Scottie's Christmas



The boy trudged along through the December snowfall, the early evening chill wasted on the boy's flushed face. It was Christmas Eve and the holiday excitement was enough to warm any twelve-year-old to a point where low temperatures went unnoticed.

It wasn't only approaching Christmas that elated Scottie Walters. It was also prospects of the pleasure he was planning for his mother. His step quickened and he was oblivious to people scurrying around with their last-minute Christmas parcels.

The boy had just finished his daily task of assisting a street vendor on a busy downtown corner, where coffee, soft drinks and other items were in demand. He had been working part-time daily, with a few extra hours during the summer. His income had been supplemented by cutting grass and shoveling snow off the sidewalks of neighbors.

Most of his earnings went directly to Mamie Walters to help pay for necessities at home. Scottie's mom had a job of sorts, baby-sitting and doing washing for others, plus some government subsidy. As he grew older, Scottie had become more aware of how hard she had to work, bringing up two boys, one six and himself, on a limited income. He thought it only right that he should pitch in, too. It was tiring but it gave him a certain satisfaction, though not much time for sports with friends.

Mamie Walters had objected to his working at first. But when the boy had taken on the tasks on a trial basis and brought home his proceeds with such pride she couldn't turn him down. Besides, the modest amounts did help her meet the meager family budget.

From the first week, Scottie's mom had insisted that part of his earnings go for himself. And it was this tucked away cash that made Scottie feel full of himself and Christmas cheer. He had decided much earlier to purchase Christmas presents for his mother and brother, which he had never done before.

His perception was his mother had been badly neglected. She did a lot for her children. And he couldn't remember anytime in the last two years when she had received any gifts, except for some cards he had designed in school.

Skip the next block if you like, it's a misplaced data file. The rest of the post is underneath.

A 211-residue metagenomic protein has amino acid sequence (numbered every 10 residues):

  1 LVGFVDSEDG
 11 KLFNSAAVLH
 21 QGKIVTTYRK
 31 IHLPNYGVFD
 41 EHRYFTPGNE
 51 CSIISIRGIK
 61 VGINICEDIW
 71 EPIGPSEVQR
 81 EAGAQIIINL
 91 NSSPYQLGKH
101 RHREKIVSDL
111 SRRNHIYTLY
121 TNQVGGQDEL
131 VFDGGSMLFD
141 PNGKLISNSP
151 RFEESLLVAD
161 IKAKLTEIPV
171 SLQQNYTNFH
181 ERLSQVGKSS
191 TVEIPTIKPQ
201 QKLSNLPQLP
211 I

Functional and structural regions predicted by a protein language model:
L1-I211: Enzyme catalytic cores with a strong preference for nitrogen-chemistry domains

He and his brother, Joel, had been fortunate enough to get a few presents in the two Christmases since his dad had been killed in an auto accident. Scottie was aware of the struggle it had been for his mother to even provide those.

He intended to buy her a pair of fur-lined gloves and some winter boots he had seen in Cohen's Department Store right around the corner from where he worked at the vending stand. After shopping in the toy section, he had decided on a Game Boy that he knew would please Joel.

Scottie hated to see his mom wear those old knitted gloves she made herself. They weren't nearly as warm as those he had in mind. And the neighbor kids wouldn't be able to make fun of Joel because he didn't have much in the way of toys.

As the boy strolled along jubilantly, he recalled how early in the year he had gone into Cohen's to talk business. After he had made up his mind on merchandise, he had asked a helpful salesgirl about seeing the proprietor.

"I'm afraid he's quite busy at the moment," she said, smiling. "is there anything I can do to help?"
"I have to see the owner himself. This is important," he said solemnly.

The girl shrugged her shoulders and told Scottie to follow her upstairs. They walked down a corridor to a stained glass door that said, "Matthew Cohen," and down a bit lower, "Private."

Inside, typing at a desk, sat a secretary, an elderly gray-haired woman with a friendly face. After the salesgirl had explained his mission, the secretary appraised him briefly, and seemed perplexed.

"Well, young man," she said, "you realize that Mr. Cohen doesn't usually see visitors. He has a lot of work to do every day and if every customer came in to see him personally, we wouldn't get anything done. So I usually talk to most of the people who come in and try to help them out."

"I won't take much of his time," Scottie replied. "I'm pretty busy myself, you know. But I do have to talk to him."

Just then the door to the inner office opened and a tall, white-haired man wearing a blue suit emerged. He spoke quietly to his secretary and turned toward his office when he saw Scottie.

"Who's this young fellow?", he inquired with a smile. After she filled him in, Mr. Cohen gestured the boy ahead into his office and Scottie took a seat in front of the largest desk he had ever seen.
"What can I do for you," he said kindly.

"My name is Scottie, and I want to buy some Christmas presents from you."

"Christmas presents. It's a little early for them, isn't it? It's several months away yet," Mr. Cohen said, chuckling.

Scottie reeled off his short list, and proposed to make a small deposit and make weekly payments to pay his bill by Christmas.

Mr. Cohen inquired about where he was earning his money and who the gifts were for. Scottie told him, noting that he worked for a nearby vendor around school hours and he was unable to pay more because he had to help his mother with the household expenses.

Listening intently, the store owner pondered momentarily, then said, "Well, Scottie, I can't see why we shouldn't do business. But there's one thing you have to do. You have to come here every week and pay me personally. Deal?"

Scottie, greatly relieved, agreed. They shook hands and Mr. Cohen said, "Fine, see you next week."
One outcome of the transaction was that he and Jack Pickering, the food and newspaper vendor, picked up two new customers. Matthew Cohen and his secretary stopped by frequently to make purchases.